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Molly Haskell (born 28 September 1939, Morehead City, North Carolina) is an American feminist film critic and author. Her most influential book is From Reverence to Rape: the Treatment of Women in the Movies (1974; revised and reissued in 1987). She also co-hosted Turner Classic Movies's The Essentials with Robert Osborne in 2006 for one season.


Early career

Although Haskell was born in North Carolina she grew up in Richmond, Virginia. Haskell attended a few different schools during her education years. She attended Sweet Briar College, the University of London and the Sorbonne before settling in New York. While there she wrote a newsletter about French films for the New York press. For the opening of new films in America, within the newsletter she interpreted the directors that came to America. To begin as a critic she then went to The Village Voice, and became a movie reviewer. Finally Haskell found a steady career with New York Magazine and Vogue. She is married to fellow critic Andrew Sarris.

From Reverence to Rape (1974)

Haskell's most influential book.

When Haskell published From Reverence to Rape it was one of the first books to chronicle women's images in film. It and Marjorie Rosen's Popcorn Venus typified the first feminist expeditions into film history and criticism, adopting the "image of woman" approach. Later developments in feminist film theory have partially rejected Haskell's and Rosen's approach as rudimentary.


"The Woman's Film"

One particularly influential chapter in From Reverence to Rape discusses the genre of the "woman's film".

As Haskell points out, woman's film could be a compensation for "all the dominated universes from which she has been excluded: the gangster film, the Western, the war film, the policier, the rodeo film, the adventure film." A woman's film is also more self-pitying in comparison to the male adventure film which Raymond Durgnat calls the "male weepies." The man's film abstracts the times before settling down, when men were battling nature or the enemy. Marriage becomes the killjoy. "All the excitement of life occurs outside of marriage. At a soap opera level, which Haskell considers the lowest level, a woman's film "fills a masturbatory need, it is soft-core emotional porn for the frustrated housewife." These "weepies" are focused on "self-pity and tears, to accept, rather than reject".(155)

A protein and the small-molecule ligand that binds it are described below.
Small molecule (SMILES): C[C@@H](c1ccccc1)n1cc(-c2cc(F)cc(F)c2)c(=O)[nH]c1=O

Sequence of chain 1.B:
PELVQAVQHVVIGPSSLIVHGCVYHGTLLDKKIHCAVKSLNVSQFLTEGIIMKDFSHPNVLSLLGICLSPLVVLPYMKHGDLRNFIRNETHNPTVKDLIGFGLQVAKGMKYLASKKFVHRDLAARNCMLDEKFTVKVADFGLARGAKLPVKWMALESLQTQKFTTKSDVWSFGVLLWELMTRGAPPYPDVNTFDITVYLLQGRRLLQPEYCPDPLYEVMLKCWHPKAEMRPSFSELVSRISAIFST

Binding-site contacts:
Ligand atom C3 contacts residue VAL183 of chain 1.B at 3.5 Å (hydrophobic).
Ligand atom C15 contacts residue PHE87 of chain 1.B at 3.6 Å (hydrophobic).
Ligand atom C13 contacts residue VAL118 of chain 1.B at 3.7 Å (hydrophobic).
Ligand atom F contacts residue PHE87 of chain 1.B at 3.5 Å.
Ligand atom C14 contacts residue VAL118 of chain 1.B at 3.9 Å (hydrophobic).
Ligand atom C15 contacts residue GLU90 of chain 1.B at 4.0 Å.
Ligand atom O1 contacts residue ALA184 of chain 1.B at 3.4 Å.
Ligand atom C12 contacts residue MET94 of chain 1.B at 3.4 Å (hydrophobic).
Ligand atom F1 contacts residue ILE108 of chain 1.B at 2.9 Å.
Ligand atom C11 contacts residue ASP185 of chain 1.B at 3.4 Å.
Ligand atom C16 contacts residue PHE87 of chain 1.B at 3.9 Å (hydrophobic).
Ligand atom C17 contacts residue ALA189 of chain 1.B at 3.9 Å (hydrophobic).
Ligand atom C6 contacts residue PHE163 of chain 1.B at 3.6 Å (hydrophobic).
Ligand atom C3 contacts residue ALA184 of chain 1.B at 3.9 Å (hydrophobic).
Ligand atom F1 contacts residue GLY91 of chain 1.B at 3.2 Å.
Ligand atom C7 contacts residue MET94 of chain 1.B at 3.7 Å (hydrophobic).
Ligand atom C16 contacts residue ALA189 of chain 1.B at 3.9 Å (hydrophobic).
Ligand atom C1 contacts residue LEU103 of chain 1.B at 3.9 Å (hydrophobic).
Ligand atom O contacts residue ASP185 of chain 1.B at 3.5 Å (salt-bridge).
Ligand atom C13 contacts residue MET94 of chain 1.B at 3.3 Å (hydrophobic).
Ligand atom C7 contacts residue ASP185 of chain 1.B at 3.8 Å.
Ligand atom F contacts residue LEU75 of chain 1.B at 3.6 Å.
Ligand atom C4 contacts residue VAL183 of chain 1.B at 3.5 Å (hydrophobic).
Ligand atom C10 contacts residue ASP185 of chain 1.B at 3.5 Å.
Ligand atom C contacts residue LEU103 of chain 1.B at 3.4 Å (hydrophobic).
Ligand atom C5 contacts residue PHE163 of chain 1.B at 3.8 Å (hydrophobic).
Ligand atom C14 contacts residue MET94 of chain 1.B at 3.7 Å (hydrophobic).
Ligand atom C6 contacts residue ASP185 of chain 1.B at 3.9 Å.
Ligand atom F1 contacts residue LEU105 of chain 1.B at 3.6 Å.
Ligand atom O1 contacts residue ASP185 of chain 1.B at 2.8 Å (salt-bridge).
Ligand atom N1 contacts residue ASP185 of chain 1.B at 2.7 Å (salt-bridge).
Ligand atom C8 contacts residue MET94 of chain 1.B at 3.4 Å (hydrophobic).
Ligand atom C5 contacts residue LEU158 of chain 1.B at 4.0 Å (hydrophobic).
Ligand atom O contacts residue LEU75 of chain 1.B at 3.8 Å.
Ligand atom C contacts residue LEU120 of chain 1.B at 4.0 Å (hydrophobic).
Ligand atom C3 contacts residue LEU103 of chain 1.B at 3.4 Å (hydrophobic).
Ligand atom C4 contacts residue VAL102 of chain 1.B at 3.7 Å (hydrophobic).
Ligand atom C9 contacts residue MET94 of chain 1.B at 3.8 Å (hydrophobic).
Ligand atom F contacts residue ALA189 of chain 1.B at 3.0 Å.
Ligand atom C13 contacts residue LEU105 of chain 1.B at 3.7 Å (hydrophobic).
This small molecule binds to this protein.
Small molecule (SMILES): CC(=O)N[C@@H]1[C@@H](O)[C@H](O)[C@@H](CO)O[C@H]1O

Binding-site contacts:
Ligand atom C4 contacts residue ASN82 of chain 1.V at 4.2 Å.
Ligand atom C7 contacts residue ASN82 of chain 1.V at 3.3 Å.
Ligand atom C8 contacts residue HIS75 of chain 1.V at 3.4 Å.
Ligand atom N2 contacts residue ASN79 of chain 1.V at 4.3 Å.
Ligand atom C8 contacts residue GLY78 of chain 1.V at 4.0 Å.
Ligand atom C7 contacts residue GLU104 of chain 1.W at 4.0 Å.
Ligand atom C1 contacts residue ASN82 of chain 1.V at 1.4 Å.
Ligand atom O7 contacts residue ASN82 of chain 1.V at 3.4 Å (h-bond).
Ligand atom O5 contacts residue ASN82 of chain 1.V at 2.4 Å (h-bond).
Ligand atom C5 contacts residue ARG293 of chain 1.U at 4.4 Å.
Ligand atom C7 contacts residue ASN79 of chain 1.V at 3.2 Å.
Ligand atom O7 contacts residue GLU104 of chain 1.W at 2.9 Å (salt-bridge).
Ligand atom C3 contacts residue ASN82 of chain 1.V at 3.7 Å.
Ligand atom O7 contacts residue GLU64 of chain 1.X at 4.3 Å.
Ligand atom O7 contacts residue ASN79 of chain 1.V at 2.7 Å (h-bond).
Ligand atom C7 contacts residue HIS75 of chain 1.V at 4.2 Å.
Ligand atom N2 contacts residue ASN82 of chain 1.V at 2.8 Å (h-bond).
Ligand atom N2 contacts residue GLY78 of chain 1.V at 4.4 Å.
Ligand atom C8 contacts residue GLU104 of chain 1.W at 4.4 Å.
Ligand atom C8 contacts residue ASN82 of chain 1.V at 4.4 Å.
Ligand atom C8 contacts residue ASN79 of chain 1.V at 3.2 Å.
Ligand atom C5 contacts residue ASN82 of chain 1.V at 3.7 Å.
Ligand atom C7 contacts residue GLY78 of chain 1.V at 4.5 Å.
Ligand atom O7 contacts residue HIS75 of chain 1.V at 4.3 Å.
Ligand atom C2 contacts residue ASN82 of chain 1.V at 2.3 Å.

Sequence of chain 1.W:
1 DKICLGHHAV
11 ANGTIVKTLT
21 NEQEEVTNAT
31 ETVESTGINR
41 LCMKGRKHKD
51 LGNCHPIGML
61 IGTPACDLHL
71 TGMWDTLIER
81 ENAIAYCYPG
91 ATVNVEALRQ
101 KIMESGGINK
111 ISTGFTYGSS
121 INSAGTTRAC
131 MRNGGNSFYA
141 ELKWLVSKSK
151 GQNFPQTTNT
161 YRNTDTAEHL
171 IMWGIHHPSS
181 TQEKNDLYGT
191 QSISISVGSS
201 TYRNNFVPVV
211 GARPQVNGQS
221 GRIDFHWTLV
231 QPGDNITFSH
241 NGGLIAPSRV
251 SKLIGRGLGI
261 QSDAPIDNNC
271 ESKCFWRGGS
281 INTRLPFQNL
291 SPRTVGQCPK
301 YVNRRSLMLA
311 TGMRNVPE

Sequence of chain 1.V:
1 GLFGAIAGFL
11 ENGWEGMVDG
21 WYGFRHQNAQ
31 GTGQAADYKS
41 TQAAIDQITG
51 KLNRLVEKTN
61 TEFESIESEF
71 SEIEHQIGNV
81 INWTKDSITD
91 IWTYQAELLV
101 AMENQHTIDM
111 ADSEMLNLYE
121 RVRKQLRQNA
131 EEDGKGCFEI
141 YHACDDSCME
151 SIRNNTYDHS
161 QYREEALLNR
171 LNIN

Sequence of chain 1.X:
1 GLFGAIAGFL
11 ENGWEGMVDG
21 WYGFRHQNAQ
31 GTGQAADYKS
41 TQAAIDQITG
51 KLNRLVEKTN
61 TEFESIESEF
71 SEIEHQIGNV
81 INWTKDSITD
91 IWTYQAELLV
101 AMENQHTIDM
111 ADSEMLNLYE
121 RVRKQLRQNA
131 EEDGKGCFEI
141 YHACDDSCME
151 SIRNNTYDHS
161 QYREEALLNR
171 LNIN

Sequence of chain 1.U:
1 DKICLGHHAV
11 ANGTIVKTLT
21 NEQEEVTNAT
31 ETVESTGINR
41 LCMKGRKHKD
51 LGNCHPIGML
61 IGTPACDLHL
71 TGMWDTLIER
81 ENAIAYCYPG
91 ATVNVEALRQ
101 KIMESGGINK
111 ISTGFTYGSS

Woman's film characters

  • Three types of women characters appear in the woman's film, according to Haskell: (160-62)
  1. The Extraordinary woman
    • For example, characters played by Katharine Hepburn and Bette Davis.
    • These women portray strong, powerful figures.
  2. The Ordinary woman
    • These women are common, passive, and often a victim.
    • They are precursors to soap opera characters.
  3. The Ordinary who becomes extraordinary woman.
    • The victims who rise, or endure.

Woman's film themes

Haskell contends, "The domestic and the romantic are entwined, one redeeming the other, in the theme of self-sacrifice, which is the mainstay and oceanic force, high tide and low ebb, of the woman's film" (157).

  1. Sacrifice:
    • A woman must sacrifice herself for her children.
    • Her children for their own welfare.
    • Marriage for her lover.
    • Her lover for marriage or for his own welfare.
    • Her career for love.
    • Love for her career.

In the 1930s and 40's most films end tragically.

  1. Affliction:
    • Women holds a secret. An illness or disease.
    • Martyrdom is proportionate to guilt.(170)
  2. Choice:
    • Normally two suitors.
    • Commonly the male is only curable by "her." The man is a clergyman or confirmed bachelor.
  3. Competition:
    • The heroine must do battle with the woman whose (husband, fiance, lover) she loves.

Books by Molly Haskell

  • A Memoir, Love and Other Infectious Diseases (1990)
  • A collection of essays and interviews, Holding My Own in No Man’s Land: Women and Men and Films and Feminists (1997).
  • Frankly, My Dear: "Gone with the Wind" Revisited (2009)


  • Haskell, Molly (1987). From Reverence to Rape: the Treatment of Women in the Movies. University of Chicago Press. ISBN 0-226-31885-0.  

External links


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